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Smoke Signals

     Smoke Signals, the first feature film conceived, written, directed, and (mostly) acted by Native Americans, is cause for jubilation just for been financed and made. With big-time Miramax as its Great White Distributor, this movie should be seeable by tribal people all about the country. (It opens this Friday at the Harvard Square.)

     But the historical breakthrough is not the only reason for celebration. The first Native American film is simply an all-out wonderful American film. This Chris Eyre-directed picture from a sublime screenplay by novelist/poet Sherman Alexie is so sweet and funny, and also so fearlessly emotional. You'll certainly laugh a lot, and feel sad a bit, watching the lovely story unwind; and you'll certainly savor the ensemble, some of the most capable, and charismatic, Native actors in North America. But Smoke Signals dares travel beyond its quiet verities. The movie climaxes in a truly universal flood of anguish, pain, anger, forgiveness, release. I've seen Smoke Signals twice and, in its final moments, sobbed twice: big, gloppy, purgative tears.

     Here's a bit of the story. Victor (Adam Beach) lives on Idaho's Coeur d'Alène Indian Reservation with his resilient mother (Tantoo Cardinal) and his alcoholic father (Gary Farmer). When Victor is 12, his dad takes off for Arizona, abandoning wife and son. A bitter Victor, grown into early manhood, receives the harsh news one day that his wandering dad is dead in a trailer, in the desert outside Phoenix.

     Should Victor care at all? He does care, but he has no money for a Greyhound bus to Arizona to claim the body. He's forced to bring along someone who'll pay both their ways, a four-eyed, uncool geek named Thomas Builds-the-Fire (Evan Adams). This Thomas is prone to shut his eyes and weave long, weird, impossibly opaque, Indian stories. Thomas, get normal!

     The road trip becomes, of course, a mythic pilgrimage, a psychic journey. Victor's poisonous anger toward his father, toward everyone, is tamed a bit by Thomas's unwavering kindness, openness, morality. Thomas's stories are actually holy ones, spinning through time. He's a magic Christian, a griot, a Solomon. And it's Thomas who, at the end, is charged with dropping Victor's father's ashes off a Spokane bridge.

     That's where Smoke Signals soars to the universal, a wailing wall of sorrow, with a voiceover reading of Dick Lourie's mighty poem "Forgiving Our Fathers." The poem is, without naming names, about Telemachus and Odysseus, Victor and his dad, your dad, my dad: "How do we forgive our fathers? Maybe in a dream."

     The moment is akin to John Huston's chilling voiceover reading of the last paragraph of James Joyce's story at the end of The Dead (1987), with snow falling all over Ireland, over the world, blanketing the living and the deceased.

     That's what I told Sherman Alexie when we had lunch in Cambridge. Alexie had seen The Dead many times but never made the conscious connection to Smoke Signals. "Damn! I'm going to go to the video store and rent it again," he said. Then he surprised me: Dick Lourie is a local. He lives in Somerville, teaches at U Mass-Boston. He was Alexie's poetry editor at Hanging Loose Press.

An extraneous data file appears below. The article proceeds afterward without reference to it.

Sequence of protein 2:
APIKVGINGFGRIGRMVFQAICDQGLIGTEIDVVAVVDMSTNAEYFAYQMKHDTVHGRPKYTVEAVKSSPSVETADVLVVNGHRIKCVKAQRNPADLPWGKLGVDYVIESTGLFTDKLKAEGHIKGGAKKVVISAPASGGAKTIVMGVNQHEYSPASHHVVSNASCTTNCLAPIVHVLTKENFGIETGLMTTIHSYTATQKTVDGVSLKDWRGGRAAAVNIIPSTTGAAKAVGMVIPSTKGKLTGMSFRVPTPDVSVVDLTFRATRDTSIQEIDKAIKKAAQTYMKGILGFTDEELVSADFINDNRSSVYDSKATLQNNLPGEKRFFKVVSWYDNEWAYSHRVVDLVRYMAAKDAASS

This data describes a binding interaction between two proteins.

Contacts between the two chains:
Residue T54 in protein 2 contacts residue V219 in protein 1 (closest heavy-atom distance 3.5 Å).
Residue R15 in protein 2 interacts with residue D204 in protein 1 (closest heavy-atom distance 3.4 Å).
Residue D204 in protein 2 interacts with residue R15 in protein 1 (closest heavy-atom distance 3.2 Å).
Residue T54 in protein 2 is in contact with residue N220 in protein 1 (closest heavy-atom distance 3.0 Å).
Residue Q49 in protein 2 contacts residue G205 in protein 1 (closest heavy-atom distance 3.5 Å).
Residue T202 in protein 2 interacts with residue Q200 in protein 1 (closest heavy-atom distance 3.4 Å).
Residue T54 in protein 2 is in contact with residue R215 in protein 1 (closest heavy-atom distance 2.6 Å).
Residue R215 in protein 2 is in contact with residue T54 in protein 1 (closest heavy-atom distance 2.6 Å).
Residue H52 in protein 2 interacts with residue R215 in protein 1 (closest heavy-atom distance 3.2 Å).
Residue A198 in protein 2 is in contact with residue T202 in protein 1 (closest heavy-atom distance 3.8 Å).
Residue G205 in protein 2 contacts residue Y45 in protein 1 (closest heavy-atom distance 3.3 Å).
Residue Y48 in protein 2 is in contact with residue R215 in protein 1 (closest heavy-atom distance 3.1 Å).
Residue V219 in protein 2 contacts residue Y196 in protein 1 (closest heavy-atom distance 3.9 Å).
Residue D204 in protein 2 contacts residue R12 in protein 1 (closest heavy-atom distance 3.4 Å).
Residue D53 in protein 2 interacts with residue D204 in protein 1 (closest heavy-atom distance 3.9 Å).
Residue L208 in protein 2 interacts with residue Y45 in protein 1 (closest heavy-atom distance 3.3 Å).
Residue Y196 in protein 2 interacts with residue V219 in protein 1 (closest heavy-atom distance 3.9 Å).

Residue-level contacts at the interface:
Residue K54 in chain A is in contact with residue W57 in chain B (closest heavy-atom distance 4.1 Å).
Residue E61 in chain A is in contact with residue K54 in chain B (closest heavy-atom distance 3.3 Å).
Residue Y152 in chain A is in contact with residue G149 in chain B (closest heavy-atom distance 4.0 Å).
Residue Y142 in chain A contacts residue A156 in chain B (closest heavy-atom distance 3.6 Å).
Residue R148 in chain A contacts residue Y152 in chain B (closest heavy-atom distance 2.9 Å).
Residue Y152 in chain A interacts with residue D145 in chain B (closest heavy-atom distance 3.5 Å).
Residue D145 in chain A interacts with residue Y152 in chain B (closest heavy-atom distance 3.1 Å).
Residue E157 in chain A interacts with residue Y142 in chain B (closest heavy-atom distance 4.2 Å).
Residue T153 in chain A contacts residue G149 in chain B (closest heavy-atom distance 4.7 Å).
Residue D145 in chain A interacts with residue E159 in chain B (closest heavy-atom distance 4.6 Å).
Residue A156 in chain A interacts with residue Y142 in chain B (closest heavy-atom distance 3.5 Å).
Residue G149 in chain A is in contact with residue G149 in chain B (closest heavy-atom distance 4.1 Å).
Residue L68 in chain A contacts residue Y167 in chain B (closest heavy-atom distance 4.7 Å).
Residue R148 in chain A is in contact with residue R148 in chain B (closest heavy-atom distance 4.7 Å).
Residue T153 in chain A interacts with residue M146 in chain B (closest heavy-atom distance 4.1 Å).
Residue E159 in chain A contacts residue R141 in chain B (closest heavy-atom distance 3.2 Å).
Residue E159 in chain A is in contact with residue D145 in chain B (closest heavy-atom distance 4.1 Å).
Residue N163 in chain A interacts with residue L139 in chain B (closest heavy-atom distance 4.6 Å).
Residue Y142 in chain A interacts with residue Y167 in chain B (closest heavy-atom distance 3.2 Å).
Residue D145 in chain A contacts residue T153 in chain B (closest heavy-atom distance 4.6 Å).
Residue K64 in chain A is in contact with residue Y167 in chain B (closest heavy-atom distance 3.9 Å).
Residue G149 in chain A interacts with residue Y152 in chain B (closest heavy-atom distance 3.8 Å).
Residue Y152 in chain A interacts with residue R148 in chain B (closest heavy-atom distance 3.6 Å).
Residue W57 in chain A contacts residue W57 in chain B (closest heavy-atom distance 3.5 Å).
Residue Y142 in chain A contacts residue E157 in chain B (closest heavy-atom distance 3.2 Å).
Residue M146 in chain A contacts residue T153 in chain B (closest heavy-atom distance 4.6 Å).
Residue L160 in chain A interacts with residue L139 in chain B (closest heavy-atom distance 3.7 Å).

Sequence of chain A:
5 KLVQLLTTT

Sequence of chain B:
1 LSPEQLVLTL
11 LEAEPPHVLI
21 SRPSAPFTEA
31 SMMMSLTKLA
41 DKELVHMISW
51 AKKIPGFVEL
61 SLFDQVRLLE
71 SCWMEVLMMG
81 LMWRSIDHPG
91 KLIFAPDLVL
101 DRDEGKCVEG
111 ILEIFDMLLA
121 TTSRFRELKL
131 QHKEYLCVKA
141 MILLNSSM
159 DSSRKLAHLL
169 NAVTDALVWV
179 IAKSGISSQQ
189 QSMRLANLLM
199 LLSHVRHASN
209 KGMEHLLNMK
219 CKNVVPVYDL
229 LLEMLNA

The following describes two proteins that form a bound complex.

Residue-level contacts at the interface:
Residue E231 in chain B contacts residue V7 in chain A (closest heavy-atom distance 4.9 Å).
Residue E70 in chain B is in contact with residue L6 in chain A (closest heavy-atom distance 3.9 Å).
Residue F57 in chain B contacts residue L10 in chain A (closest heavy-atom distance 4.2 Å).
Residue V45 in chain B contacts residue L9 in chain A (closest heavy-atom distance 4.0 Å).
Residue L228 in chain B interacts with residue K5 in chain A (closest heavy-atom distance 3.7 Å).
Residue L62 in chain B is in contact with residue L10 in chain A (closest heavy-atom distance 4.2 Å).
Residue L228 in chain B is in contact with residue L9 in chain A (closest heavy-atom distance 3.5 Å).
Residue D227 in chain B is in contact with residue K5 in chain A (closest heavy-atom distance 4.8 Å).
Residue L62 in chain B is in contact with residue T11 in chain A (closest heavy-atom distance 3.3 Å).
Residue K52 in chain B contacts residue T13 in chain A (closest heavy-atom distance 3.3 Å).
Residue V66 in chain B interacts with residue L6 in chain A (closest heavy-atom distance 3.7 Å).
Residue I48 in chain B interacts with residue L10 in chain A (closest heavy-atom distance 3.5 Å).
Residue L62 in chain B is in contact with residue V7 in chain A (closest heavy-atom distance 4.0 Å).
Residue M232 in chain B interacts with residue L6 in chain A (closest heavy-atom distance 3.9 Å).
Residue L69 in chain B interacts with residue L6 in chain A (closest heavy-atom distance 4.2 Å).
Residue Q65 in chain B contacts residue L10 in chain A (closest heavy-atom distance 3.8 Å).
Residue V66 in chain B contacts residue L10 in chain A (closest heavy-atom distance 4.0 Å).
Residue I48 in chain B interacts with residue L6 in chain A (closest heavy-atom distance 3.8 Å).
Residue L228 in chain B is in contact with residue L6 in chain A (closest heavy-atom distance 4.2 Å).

Alexie: "I've seen the film hundreds of times, and the ending still gets me, maybe because I didn't write that poem, when the film goes from a simple, tender domestic drama and becomes spiritual, universal, tragic. The movie is about these Indians, but it seems to affect everyone's life. It's been astonishing: I had no idea of the huge, aching, father wound, of all genders, colors, races.

     "After one screening, a woman told me, 'I'm going to call my father. I haven't talked to him in 12 years.' I saw her in the lobby on the phone."

     Smoke Signals is based on stories in Alexie's collection The Lone Ranger and Tonto Fistfighting in Heaven. He wrote that extraordinary book in an alcoholic haze. "I've been in recovery for eight years, but I drank from ages 18 to 23. I'd buy a case of beer, rent six or seven video movies, and start drinking, get up only to change the movies, pass out. Nothing romantic, no Lost Weekend, no Nick Cage in Las Vegas. I was drunk, dirty, and disgusting. But I'd write. I'd get up, and there would be 12 pages by my word processor, and I wouldn't remember writing them."

     And his screenplay for Smoke Signals? "So many people write outside their experiences. Here, there's no emotional distance. It's who I am and what I know. Everyone at Miramax thinks I'm more Victor, maybe because I'm a jock and I'm 6'2". But I have a compulsive need to talk like Thomas, and there's not much of a filter between my brain and my mouth."

     His father? "I've spent my life mythologizing him. He lives at home with all my siblings. He's a decent, ordinary man."

     Soon, Alexie will write and direct a screen version of his novel Indian Killer, with Evan Adams, the 5'2" Indian leprechaun who triumphs as gentle-souled Thomas, transformed into a sociopath.

     "Evan is a perfect combination of sheep and tiger, the sacred and the profane, William Blake personified. Before Smoke Signals, I saw an audition tape of him, and his spirit came roaring off my TV. Now, I like to tease him. 'Evan, you could be my De Niro.' "

(Boston Phoenix, July 6, 1998)

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